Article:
Jamila Rizvi on leadership, sexism and pay rises
Jamila Rizvi talks about leadership, sexism and all things gender equality.
Jamila Rizvi on leadership, sexism and pay rises
Jamila Rizvi talks about leadership, sexism and all things gender equality.
Leadership: The authenticity paradox
When teaching leadership development programs, participants often ask me, “How can I try new ways of leading and still be authentic? When I try to do things differently, it feels clunky and false.”
Leonie Noble's leadership journey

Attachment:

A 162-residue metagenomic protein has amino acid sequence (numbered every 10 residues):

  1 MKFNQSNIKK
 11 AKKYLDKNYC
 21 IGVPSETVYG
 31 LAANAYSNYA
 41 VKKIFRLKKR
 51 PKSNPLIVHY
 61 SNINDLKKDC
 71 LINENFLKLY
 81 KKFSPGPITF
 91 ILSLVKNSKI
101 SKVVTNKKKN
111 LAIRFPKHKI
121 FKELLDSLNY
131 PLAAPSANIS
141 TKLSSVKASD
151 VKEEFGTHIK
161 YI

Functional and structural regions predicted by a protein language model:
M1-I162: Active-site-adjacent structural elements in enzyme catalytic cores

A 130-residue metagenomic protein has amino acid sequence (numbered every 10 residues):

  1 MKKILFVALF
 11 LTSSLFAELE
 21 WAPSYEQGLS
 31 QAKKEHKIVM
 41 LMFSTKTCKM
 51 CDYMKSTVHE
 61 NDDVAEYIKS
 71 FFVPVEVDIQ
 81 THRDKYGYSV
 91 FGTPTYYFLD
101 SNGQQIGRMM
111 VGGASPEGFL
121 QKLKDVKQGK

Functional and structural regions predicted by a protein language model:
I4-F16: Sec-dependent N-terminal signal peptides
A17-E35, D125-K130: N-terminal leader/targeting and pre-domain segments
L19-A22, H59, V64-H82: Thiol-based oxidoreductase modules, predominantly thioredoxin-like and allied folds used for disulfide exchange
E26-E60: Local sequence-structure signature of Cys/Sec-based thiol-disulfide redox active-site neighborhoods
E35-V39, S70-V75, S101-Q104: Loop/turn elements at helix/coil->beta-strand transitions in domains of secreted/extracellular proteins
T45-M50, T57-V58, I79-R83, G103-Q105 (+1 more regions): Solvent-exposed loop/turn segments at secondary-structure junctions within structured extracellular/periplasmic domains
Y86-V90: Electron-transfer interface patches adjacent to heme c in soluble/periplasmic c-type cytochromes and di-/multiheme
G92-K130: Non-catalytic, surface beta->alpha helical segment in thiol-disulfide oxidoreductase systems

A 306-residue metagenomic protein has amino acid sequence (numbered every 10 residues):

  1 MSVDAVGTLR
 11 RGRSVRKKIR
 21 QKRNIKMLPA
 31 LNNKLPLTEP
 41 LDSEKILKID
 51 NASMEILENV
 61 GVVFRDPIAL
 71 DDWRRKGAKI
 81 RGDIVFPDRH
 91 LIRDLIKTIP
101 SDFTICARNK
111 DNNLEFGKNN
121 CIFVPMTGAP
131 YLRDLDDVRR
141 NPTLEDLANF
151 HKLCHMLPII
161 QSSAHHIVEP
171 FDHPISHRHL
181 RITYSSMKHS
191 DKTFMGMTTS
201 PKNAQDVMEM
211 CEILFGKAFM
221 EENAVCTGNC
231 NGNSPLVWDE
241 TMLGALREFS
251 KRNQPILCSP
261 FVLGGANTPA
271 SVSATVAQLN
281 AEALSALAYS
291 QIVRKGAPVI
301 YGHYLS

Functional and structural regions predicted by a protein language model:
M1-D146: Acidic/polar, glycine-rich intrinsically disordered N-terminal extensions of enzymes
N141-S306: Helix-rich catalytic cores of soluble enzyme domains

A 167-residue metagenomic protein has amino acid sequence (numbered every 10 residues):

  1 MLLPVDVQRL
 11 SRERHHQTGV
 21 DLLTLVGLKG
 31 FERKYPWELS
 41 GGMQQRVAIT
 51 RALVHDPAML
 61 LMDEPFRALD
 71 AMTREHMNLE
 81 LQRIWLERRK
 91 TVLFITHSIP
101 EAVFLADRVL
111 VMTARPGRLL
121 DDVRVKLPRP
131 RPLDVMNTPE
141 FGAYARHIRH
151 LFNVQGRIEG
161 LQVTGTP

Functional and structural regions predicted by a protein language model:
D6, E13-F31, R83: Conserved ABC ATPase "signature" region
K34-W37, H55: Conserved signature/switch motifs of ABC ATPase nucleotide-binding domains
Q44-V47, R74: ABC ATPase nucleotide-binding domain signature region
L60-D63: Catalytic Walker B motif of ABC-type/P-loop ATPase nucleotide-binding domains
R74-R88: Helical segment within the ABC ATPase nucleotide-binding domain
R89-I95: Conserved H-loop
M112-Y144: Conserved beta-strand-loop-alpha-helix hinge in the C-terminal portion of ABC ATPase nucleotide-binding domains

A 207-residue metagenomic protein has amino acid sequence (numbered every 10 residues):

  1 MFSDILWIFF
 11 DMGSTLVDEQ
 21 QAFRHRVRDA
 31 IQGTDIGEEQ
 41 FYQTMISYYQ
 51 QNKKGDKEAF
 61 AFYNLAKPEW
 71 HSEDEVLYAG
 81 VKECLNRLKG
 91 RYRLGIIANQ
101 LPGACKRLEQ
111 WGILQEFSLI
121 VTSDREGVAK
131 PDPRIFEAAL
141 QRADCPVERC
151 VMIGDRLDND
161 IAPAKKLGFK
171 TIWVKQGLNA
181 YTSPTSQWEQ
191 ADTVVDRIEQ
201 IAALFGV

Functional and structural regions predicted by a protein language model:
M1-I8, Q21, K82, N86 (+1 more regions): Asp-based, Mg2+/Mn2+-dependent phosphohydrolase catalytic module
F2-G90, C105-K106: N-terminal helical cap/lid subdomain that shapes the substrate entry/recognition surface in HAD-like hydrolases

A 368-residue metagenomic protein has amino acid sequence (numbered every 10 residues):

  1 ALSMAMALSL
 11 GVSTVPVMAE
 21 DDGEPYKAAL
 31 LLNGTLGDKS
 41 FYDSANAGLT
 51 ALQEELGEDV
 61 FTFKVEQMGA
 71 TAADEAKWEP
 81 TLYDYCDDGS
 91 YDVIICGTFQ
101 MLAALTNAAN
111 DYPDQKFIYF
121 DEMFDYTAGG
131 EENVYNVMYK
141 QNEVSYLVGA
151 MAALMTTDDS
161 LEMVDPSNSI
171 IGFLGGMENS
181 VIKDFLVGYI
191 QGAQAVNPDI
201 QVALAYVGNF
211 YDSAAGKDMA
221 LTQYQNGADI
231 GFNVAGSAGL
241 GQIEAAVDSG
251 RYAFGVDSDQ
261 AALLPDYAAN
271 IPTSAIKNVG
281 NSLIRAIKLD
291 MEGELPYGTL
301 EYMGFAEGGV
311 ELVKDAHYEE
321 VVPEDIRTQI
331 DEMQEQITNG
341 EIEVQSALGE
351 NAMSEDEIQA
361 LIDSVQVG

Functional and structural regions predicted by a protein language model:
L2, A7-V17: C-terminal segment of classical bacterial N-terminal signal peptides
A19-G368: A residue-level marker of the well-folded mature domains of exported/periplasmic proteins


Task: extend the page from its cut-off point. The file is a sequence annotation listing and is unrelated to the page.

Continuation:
Leonie Noble is a renowned seafood industry leader based in Western Australia. Here she reflects on how she got started in the industry and what she has learned along the way.
Entrepreneurship without a laptop
In the Western world, we have a very distinct ideology of what a modern businesswoman should be. April Jorgensen tells how her work with women in rural Africa has smashed that view.
Leading with authenticity
Health sector leader Amy Bach takes a look at the impact of leading authentically.
Why confidence counts when it comes to money
If we know that we are likely to earn less and retire with less savings than men, what can we do – at any stage of our lives – to improve our financial outcomes, particularly in retirement? The answer is, we can do a lot, says Erika Jonsson.
Can the words caregiver and ambitious be in the same sentence?